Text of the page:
Subject: I have found a CD that I think you would enjoy
The Best Solo Guitar Album Ever
J. Russell | Vancouver | 10/08/2003
(5 out of 5 stars)
"Lenny Breau revolutionized the solo guitar field. More than Leo Kottke, John Fahey, Tuck Andress, or Joe Pass. Breau had all the chops down and could play any style as you will hear on this C.D. "Feelings", and "Paris" are stand outs on this album. The themes, as they are introduced, are reasonably standard but once he gets going no one is as lyrical or technical as Lenny Breau. His use of country, flamenco, jazz, classical, rock, and indian musics all comibined make a sound like no one else. This is a very ethereal approach to guitar and lenny breau, besides being a great musician is also an incredible composer. His improvisation sections are stunning in their fluidity, it never sounds contrived like Tuck Andress' horribly stilted improvisation sections. Breau could truly speak through his guitar. This album is flawless, and yes, there is one song with two guitars but it is credited, and obvious. It was done, I believe, for the sake of adding more harmonics, and for an experiment. This album, remains flawless in my mind and any fan of the musical styles mentioned above, or just great guitar playing, should buy this album. Lenny is the best ever!"
Notes on song credits & compositions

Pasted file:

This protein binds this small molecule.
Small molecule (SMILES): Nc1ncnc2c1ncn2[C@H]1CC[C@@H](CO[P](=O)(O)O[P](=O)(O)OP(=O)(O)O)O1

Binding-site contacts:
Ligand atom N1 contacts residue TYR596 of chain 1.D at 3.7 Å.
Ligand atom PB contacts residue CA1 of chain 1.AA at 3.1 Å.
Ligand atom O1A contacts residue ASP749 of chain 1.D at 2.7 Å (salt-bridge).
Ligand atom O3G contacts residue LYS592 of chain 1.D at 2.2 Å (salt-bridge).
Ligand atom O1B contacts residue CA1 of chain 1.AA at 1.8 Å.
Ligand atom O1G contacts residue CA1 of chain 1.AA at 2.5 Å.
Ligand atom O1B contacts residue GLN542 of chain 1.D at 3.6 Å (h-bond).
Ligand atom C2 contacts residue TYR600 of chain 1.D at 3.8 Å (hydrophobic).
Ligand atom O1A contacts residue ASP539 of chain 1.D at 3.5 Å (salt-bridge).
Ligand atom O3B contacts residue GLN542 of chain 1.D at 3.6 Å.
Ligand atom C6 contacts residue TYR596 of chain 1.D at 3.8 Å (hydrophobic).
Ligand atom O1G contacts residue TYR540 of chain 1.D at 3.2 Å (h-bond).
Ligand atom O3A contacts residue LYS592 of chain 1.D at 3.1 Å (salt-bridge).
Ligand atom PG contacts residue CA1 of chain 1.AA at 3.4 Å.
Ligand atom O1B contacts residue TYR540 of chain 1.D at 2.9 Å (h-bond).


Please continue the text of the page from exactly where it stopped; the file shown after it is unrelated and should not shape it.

PH-50-NC | Southeast USA | 03/05/2007
(4 out of 5 stars)
"An earlier reviewer noted the lack of mention of song titles in the "Feelings" medley (identified on the CD only as "Feelings"), and also wondered about the identity of the "Untitled Standard". About the "Untitled Standard", while I'm not 100% sure that Lenny isn't playing an existing composition, I don't think he is; "Untitled Improvisation" would have been more accurate. He starts out with a melody that's very similar to "On Green Dolphin Street", but isn't that tune. He then changes course and throws down a long series of bebop lines, and briefly quotes the "Milestones" from the 1958 Miles Davis record of that name.
Both this CD and "Five O'Clock Bells/Mo' Breau" are on the Genes label, a label based in Silver Springs, MD. that I've never come across before or since (a Gene Rosenthal is listed as Producer on these CDs, so it was probably a labor-of-love project done by him). In 1988, when these were released, there was little or no other Breau CDs on the market, and his Lps weren't that easy to find either. These two discs do have a very homemade presentation, and there are no composer credits listed on "Last Sessions" (which also omits the recording dates, probably because Breau lived another seven years or so before his mysterious death). But, regardless of whether or not the packaging is up to the standards of the Guitarchives releases like "Live at Bourbon St.", the music solid Breau. Breau the free spirit / guitar genius is just playing what he feels like playing on these sessions (particularly on this "Last Sessions" disc, which is more exploratory than the cuts that made it on to "Five O'Clock Bells" and "Mo' Breau") - the disc has a very 1970s feel to it in that respect, although pianist Art Tatum was doing something like this type of rhapsodizing jazz in the 1940s and 1950s.